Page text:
How would you fill in the rest of the how to and for mine it was how to bumble your way to success, which was a very a unusual topic because who would publicly and willingly put themselves out as bumbler to a global audience. I did think a lot about that because that is that a brand I really want to be embracing for myself that I did feel so strongly about the concept that I thought, Now take the risk and put it out there.


Had an amazing reception and people still talk to me about it all these years later, and I still use it. And that's why I feel strongly about it, because the concept is in any creative process, be it learning a new skill, writing a piece of copy, learning how to do a podcast, building a relationship with someone, learning a new instrument or a language, whatever that task might be.


The early stages of it is generally filled with bumbling, and there's lots of different names for that. But I've just called it bumbling because that's what it felt like for me. And if you accept that there's going to be a bumbling stage, then you tend to give yourself a little bit of slack and you really be kind to yourself when you will inevitably make up or it's difficult or it's unpleasant.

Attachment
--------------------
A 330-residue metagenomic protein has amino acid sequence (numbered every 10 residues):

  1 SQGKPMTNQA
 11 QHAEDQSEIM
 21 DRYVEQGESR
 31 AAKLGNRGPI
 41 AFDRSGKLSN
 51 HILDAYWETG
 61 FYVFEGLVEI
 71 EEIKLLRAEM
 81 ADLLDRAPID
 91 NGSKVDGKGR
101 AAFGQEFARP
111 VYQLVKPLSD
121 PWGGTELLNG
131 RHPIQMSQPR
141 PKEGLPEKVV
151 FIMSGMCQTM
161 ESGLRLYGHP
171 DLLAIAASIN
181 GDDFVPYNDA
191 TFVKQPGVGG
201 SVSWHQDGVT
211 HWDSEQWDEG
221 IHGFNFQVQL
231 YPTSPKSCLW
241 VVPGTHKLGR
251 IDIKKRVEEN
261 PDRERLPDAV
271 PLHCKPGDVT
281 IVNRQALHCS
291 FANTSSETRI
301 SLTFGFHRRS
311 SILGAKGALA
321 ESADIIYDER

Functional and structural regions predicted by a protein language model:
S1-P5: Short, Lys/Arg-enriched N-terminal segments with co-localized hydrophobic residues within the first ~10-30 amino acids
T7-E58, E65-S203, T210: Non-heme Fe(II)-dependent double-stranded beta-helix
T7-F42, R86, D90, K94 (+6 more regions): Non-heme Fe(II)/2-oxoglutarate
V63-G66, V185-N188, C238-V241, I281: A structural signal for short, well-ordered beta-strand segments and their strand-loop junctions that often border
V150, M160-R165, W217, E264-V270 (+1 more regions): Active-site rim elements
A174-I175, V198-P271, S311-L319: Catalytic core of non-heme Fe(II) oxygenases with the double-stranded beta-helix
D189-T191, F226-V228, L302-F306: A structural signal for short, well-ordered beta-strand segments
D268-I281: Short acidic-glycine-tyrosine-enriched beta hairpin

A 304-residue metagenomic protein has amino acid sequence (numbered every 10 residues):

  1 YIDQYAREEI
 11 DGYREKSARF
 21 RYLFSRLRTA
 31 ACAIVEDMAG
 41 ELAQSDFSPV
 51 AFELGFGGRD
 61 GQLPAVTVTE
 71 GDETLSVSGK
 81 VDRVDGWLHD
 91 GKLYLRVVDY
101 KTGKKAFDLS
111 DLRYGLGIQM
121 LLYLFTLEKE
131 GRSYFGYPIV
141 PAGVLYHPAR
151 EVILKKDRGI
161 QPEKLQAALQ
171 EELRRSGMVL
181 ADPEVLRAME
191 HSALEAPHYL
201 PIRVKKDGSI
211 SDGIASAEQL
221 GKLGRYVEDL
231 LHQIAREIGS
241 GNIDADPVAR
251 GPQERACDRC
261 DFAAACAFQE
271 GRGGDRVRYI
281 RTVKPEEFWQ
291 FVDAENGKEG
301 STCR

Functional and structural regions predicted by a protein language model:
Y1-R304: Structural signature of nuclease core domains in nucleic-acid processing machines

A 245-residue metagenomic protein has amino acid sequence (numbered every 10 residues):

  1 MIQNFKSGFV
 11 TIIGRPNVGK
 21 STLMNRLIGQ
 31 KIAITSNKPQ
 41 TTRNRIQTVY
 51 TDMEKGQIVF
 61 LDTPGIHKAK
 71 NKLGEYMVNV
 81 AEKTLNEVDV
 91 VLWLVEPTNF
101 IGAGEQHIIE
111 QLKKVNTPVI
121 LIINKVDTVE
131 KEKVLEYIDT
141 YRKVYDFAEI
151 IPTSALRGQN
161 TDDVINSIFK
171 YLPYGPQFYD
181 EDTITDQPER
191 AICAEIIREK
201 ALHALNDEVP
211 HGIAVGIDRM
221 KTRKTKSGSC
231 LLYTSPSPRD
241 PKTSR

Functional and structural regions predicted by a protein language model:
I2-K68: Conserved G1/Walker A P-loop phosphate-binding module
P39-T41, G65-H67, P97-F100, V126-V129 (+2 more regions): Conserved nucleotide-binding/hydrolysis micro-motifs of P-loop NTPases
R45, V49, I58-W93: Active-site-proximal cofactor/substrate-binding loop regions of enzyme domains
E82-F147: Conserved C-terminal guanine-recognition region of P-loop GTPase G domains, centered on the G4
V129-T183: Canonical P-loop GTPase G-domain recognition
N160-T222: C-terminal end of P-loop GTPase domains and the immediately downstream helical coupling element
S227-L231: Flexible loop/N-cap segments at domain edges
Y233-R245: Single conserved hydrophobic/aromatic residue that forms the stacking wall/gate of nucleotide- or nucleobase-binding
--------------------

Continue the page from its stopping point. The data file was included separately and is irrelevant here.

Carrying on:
All those things that happened with a new project, that is, if you don't understand that that early stage is going to be unpleasant and bumbling, you blame yourself. You think, Why can't I do this? I'm so dumb, I'm not good enough, I'm not intelligent enough, I'm not trained. Who do I think I am? And all those kind of negative beliefs that come out and that stops you from progressing.


And if we want to change and grow and do the things we want to do, we have to accept those early stages of a new task are going to be unpleasant. And if it does, give us a little bit of time to get through it, like I'm running a brand new course and it's been quite a massive project and every time I start a new module I'm thinking, Oh, Bumble, and it gets me through and it makes me know that there's an end to this.


It won't always feel this badly. That's kind of what the TED Talk was about. But to answer your question about structure, I think you've got to work at your top line, like, what's the opening line? And I often think it's really helpful to talk about it from a universal truth. It's like it's no secret that dot, dot, dot, whatever that is, Let's face it, we all know this to be true.